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What could Apple’s deal with MLS mean for the Pac-12?

Apple took another major step into the sports world on Tuesday. Could the Pac-12 be next in line?

COLLEGE BASKETBALL: NOV 17 Rider at Arizona State Photo by Kevin Abele/Icon Sportswire via Getty Images

$250 million dollars a year. That’s the base of what Apple is reportedly paying Major League Soccer to broadcast every game the league plays between 2023 and 2033 on a dedicated channel within Apple TV. No regional TV broadcasts, no blackouts. Fans won’t need an Apple TV+ subscription, instead they’ll pay a separate fee for the MLS package.

While the MLS is reportedly still negotiating non-exclusive national TV rights with traditional cable networks such as ESPN and Fox, this is a big deal in the sports media landscape. With the agreement, MLS becomes the largest sports organization in the US to award nearly all of their rights to a digital outlet.

Now the question is: What does this mean for the Pac-12?

The conference is currently locked into a 12-year, $3 billion deal with ESPN and Fox that, at the time, was seen as a major victory. The contract was the largest ever struck by any NCAA conference when it was signed in 2011 and, when you consider that the league also stockpiled rights for their own privately owned network, it seemed like nothing could go wrong for the conference of champions.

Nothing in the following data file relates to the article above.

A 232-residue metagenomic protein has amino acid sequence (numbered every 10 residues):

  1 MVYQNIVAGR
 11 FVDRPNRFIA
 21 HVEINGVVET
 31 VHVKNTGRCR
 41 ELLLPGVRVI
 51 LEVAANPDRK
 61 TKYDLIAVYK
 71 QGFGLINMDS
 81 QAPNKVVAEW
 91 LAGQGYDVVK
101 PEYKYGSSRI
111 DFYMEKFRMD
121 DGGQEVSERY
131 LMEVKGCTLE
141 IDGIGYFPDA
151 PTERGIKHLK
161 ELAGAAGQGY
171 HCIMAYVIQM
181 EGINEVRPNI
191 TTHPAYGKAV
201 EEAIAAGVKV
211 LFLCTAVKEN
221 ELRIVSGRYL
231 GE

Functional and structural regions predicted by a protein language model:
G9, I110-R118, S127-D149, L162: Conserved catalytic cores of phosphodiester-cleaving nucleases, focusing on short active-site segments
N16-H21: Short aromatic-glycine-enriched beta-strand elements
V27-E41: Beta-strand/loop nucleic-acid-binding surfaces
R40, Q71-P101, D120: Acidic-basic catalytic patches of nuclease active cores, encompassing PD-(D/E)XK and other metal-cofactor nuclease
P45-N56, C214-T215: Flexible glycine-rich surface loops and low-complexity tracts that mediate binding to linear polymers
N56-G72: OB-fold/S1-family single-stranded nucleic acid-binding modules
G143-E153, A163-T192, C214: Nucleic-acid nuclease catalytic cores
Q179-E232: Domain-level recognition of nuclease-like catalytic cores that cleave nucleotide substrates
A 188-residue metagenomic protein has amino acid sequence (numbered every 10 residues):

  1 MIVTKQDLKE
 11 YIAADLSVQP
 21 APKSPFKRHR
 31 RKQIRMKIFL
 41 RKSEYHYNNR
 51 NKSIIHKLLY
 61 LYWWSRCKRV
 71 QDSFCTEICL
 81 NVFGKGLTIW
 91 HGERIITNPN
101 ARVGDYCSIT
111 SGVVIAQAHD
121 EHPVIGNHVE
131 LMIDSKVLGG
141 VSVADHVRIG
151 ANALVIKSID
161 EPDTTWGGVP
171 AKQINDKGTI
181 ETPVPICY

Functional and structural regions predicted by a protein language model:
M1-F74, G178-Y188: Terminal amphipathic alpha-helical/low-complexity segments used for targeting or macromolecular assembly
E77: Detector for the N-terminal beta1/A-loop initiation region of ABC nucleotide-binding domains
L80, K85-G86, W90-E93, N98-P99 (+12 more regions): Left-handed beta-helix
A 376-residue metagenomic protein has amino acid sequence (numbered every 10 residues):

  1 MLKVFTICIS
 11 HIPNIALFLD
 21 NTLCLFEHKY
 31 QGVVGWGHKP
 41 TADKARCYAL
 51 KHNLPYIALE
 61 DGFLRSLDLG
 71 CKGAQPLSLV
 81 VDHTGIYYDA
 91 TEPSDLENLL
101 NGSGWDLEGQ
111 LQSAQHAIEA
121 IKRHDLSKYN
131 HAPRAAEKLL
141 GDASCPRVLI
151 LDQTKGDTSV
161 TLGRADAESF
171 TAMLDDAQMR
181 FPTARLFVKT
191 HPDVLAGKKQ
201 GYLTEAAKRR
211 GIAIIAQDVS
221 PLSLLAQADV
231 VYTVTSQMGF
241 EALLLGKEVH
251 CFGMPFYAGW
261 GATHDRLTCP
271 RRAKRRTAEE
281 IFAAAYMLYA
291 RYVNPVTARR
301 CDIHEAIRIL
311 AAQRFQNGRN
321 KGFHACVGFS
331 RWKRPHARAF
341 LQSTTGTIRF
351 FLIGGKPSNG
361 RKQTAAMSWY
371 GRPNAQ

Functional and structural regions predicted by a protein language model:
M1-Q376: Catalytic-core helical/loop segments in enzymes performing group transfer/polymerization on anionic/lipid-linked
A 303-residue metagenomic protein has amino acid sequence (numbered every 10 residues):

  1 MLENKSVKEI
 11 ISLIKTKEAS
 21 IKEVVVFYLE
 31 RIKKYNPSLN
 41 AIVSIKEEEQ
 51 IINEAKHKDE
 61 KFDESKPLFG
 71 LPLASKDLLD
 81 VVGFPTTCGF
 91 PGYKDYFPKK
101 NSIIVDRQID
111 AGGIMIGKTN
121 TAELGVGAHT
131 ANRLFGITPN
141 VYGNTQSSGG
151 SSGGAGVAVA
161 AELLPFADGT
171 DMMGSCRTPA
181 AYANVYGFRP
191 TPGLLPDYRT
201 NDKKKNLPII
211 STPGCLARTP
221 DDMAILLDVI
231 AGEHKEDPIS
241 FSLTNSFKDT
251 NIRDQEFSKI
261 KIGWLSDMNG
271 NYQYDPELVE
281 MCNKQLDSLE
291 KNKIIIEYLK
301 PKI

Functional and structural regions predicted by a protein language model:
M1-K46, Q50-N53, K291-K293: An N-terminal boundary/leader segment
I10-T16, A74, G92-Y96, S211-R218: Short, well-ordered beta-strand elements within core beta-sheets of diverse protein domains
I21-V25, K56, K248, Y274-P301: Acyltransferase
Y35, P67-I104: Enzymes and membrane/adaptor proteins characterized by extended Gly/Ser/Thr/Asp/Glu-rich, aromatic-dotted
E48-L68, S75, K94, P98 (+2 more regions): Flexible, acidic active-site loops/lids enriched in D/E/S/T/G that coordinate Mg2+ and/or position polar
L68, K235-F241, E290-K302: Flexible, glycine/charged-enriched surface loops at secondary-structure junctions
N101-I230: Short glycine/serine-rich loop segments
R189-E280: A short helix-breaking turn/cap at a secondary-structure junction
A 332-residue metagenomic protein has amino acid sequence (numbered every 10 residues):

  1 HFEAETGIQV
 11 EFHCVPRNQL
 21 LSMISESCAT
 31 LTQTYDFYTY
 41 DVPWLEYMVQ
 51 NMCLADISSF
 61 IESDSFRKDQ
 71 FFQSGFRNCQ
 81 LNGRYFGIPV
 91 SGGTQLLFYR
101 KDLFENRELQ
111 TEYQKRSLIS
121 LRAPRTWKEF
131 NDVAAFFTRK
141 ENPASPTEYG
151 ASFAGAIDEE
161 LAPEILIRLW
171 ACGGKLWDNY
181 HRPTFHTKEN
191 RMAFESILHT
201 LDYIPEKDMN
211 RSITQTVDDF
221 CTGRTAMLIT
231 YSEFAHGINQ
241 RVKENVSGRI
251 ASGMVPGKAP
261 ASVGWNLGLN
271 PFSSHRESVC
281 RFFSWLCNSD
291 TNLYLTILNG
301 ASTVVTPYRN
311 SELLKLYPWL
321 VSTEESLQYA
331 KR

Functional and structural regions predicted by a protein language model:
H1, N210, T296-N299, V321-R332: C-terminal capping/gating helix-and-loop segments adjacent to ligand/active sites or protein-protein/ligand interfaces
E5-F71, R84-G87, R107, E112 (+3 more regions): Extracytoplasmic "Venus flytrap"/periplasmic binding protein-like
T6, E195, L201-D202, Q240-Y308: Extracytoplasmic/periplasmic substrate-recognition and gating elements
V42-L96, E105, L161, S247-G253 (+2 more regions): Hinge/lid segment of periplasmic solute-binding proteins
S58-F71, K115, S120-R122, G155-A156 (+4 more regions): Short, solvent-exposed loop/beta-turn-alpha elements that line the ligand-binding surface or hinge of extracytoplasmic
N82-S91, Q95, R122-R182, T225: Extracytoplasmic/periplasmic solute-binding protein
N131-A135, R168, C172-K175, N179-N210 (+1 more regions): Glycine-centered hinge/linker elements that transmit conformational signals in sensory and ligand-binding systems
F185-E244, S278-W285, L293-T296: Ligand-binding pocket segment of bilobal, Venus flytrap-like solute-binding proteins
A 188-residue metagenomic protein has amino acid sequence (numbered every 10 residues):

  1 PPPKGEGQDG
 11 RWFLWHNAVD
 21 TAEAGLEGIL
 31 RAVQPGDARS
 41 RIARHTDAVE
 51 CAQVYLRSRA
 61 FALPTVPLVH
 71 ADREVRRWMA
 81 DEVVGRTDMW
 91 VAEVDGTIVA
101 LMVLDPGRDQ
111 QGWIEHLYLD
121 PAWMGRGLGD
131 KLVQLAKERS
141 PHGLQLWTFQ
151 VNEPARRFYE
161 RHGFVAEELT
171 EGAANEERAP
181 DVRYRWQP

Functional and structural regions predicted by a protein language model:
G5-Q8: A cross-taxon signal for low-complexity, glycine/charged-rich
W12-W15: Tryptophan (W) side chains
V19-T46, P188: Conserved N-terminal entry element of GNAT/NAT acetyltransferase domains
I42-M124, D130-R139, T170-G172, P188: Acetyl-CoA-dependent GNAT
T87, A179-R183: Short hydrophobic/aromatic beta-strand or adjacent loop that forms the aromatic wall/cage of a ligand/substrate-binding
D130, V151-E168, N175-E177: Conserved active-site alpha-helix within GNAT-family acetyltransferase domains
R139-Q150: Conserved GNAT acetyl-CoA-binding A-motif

Fast forward another decade, and the league is struggling to say the least. The once promising Pac-12 Networks have failed to find proper distribution and the other power five conferences have leapfrogged the league. One report says the Pac-12 makes $34.4 million per school per year for their media rights package, slightly ahead of the ACC and just more than $20 million shy of the figure pulled in by the SEC and Big Ten.

But the news isn’t all bad for the Pac-12. The league is preparing to negotiate new deals with their media partners. Their current deals expire in the summer of 2024, which means the windows to negotiate new deals are right around the corner. To help lead those discussions, the conference made a change at the top last year, bringing in former MGM sports entertainment executive George Kliavkoff to lead the way.